So, if you're short on receiving handheld, real-paper Christmas cards, and you'd like another, you can always drop me an e-note, and I'll be happy to send you one of mine.  As long as you don't mind not getting a card by a certain, famous deadline! In the meantime, I wish you and yours a blessed and joyous holiday season.

Comments

Popular posts from this blog

Life without Television, Part 2

I began life without television with relief, which was consistent Monday through Friday. The first few weekends, though, felt awkward, anxious, lonely. When PBS has good programming on Saturday nights, it is extraordinarily good. Father Brown, Phryne Fisher, New Tricks... Extraordinary acting, high production values, and I fantasize about the pudgy, brilliant priest just perhaps having an innocent crush on one of his special parishioners, which would be moi. 

I called a friend one Sunday. "Maybe television helped with my anxiety more than I realized," I said. She told me about her aunt who, after her husband's death, kept the television on in his "man cave" 24/7. He has been gone years now. The television goes on, everlasting, in his absence. I don't blame her. Much of my frequent and prolonged television viewing began with grief.

After my sister died, I would watch almost anything, especially late at night when sleep eluded me. I even watched Convoy with …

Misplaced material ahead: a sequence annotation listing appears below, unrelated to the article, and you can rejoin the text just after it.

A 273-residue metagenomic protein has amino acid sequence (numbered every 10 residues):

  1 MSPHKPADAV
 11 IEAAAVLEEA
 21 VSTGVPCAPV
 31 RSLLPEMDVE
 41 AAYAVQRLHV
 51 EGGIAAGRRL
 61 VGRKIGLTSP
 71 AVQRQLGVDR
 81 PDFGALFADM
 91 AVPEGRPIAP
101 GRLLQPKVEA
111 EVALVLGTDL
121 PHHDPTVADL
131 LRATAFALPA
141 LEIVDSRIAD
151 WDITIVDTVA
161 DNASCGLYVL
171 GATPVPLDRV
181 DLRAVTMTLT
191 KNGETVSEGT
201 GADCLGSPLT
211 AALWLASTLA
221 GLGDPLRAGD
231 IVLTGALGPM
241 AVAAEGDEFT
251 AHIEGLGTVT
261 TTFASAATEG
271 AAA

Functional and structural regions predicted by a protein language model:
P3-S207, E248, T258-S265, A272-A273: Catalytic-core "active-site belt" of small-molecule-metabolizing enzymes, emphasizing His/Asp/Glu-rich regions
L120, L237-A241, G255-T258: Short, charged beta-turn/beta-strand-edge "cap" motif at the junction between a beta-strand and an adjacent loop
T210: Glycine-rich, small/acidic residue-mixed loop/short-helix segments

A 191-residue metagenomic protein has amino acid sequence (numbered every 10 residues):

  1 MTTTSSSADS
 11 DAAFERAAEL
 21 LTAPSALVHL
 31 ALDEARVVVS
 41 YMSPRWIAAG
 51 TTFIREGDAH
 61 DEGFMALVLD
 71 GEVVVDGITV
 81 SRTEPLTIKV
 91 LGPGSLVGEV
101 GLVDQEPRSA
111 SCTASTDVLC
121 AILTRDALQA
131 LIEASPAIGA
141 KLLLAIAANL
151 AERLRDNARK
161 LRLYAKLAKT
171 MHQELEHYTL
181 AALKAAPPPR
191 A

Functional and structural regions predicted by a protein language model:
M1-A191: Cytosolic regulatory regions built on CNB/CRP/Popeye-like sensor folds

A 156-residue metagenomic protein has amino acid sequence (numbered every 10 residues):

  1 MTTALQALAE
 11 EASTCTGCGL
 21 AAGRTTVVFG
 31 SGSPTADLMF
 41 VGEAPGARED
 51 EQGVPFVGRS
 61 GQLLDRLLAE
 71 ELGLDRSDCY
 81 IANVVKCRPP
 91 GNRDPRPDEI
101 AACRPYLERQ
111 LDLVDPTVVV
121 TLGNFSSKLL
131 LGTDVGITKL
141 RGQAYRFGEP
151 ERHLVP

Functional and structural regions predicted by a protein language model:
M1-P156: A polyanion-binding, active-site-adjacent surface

Whose day?

Years ago, I made some collages using pages from a desk calendar from the Metropolitan Museum of Art. The image that leads this post is one. Inside the hearts and flowers is a picture from the MMA collection of  a Japanese screen made in the 16th century. It is titled Tagasode, which means Whose sleeves?  The title comes from a 10th-century poem:


The fragrance seems even more alluring than the hue, Whose sleeves have brushed past? Or would it be this plum tree blossoming here at home?
Iro yori mo ka koso awaredo omohoyure tagasode fureshi ado no ume zo mo
The word haunts: tagasode. Whose sleeves? The question floats in my mind like a cloud on a still day. The sleeves materialize in my mind's eye. I hear them move through hushed air. I can imagine, though not name, the scent of the person to whom those sleeves belong. It's not unlike smelling the scent of your infant's clothes, or holding the perfume bottle that belonged to your mother...you don't need to open it... you know tha…

Glad to Hear It

This past week, Larry Wilmore and company mentioned Rachel Dolezol again on The Nightly Show. I don't remember who made the comment, but either Wilmore or one of the panelists said, "Did Rachel Dolezol do anything bad? No, she really didn't. Why did we get so uptight about that?" I was glad to hear it. Three cheers for being human.

I looked briefly at what's on Google currently about her and the now much-discussed Shaun White. I intend not to enter any of that fray mentally or verbally. I still maintain that humanity trumps color. We have a long way to go until we can leave our "paint by numbers" mentality behind, but we've made progress. Good changes can come, even in the midst of chaos and controversy. Maybe White and Dolezal will help us see that eventually.

As long as I'm here and continuing on the subject of color, I think I'm not alone in the fact that I don't like being called "white." As for my background, it includes …